Jump to content

RN ready for the next step

Posted

Specializes in critical care, ortho-surgical. Has 5 years experience.

I have been an RN on a surgical floor for the last 3 years. Since working I have realized that I want to get more on the PREVENTION side of health than the treatment. I have been considering a holistic nutrition certificate or possibly a Masters in health and wellness. However I am at a loss of what I can actually do with these specialties. I want to maintain the RN aspect but focus on preventing disease and promoting wellness. Is it even worth pursuing higher education in another masters program other than nursing?

HouTx, BSN, MSN, EdD

Specializes in Critical Care, Education. Has 35 years experience.

I apologize in advance if my response is perceived to be offensive - I don't mean to be.

The thing is, it is unlikely you will actually be able to earn a decent living in any sort of 'holistic' practitioner role in the US. Our healthcare system is based on a (Western) medical model. Insurers' payment for wellness is very limited - usually only the standard annual preventative care examinations. Therefore, alternative health care services are supported only by private pay. . . (how to say this in a nice way. . . ) a few years ago, my organization did some feasibility studies of alternative care and discovered that the demographic most likely to seek those services were most likely to be either: 1) uninsured, back to nature, 'live off the grid' folks or, 2) suffering from an illness that had not been successfully treated by more conventional therapy. Neither group was capable of paying very much for services.

So - while it is certainly possible to continue your education in those directions, those credentials may not provide much of a return on your investment. There are Nursing Jobs in public health that work on the preventative side of health care. Have you explored this possibility?

pmabraham, BSN, RN

Specializes in Hospice, Palliative Care. Has 3 years experience.

Good day, asowash:

My wife works for a doctor of naturopathy. While his practice is several decades old, he and his fellow practitioners continue to face the dilemma HouTx pointed out as it relates to a society that expects insurance to pay for anything medical; and, when they find out something is not covered, are less likely to follow through on it.

For example, a family member has a condition going on for about a year or two now that just baffles doctors and the medical community; they have no diagnosis, no treatment, no prognosis. One of the practitioners where my wife works believes she can resolve the problem over time with natural methods of care. Yet, because the family members insurance will not cover the $65 per hour involved, the family member would rather live with the problem than pay for it. We've had conversations that if he hired a plumber, mechanic, or even paid out of pocket for a doctor, it would come to the same thing... maybe one day he will listen.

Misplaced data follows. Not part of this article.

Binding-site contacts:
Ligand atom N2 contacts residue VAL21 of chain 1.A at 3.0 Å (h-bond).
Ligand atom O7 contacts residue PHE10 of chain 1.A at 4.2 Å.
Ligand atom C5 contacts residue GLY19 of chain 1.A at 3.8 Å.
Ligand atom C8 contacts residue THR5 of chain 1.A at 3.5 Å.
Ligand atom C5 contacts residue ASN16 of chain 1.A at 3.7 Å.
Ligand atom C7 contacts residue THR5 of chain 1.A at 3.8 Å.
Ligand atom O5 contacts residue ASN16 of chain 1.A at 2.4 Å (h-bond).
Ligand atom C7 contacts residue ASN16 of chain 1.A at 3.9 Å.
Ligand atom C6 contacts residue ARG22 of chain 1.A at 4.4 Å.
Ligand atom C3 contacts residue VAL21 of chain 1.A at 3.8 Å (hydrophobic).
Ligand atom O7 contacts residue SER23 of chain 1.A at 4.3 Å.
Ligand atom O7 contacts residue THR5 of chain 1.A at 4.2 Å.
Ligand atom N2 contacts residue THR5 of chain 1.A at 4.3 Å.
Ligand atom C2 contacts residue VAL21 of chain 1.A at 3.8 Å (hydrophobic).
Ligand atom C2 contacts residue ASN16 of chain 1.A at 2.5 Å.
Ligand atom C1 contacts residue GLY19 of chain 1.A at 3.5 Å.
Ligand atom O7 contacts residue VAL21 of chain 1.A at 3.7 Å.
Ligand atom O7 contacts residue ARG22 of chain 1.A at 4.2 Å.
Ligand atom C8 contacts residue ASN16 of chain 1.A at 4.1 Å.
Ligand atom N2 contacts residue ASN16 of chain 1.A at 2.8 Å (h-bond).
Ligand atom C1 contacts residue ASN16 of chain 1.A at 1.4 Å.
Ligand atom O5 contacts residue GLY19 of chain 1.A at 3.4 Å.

asowash, while this barrier of thought does exist, the practice where my wife works continues to grow as does the industry. So check out where you would work if you made this change over, and see what the general thought process is in that area. Would they be accepting? Willing to try? Or resistant to change?

Thank you.

nursealisha

Specializes in critical care, ortho-surgical. Has 5 years experience.

Thanks for the input. I completely understand what you mean and while I am a bit "off the grid" myself, I do want a lucrative career. I've been exploring other career options and have found a diabetic educator to be a good fit. Its a shame we are a "treat em and street em" society. Everyday I go to work and see our patient kitchen stocked with diet soda, Lorna doones, and oreos. Our vending machines are full of doritos, honey buns and powdered donuts! And we wonder why people are sick...

I say holistic because I know our society is one big trend after the next. First it was cool to smoke, now its cool eat kale and workout. I'm hoping we as nurses stress how everything boils down to proper nutrition. Here's to hoping.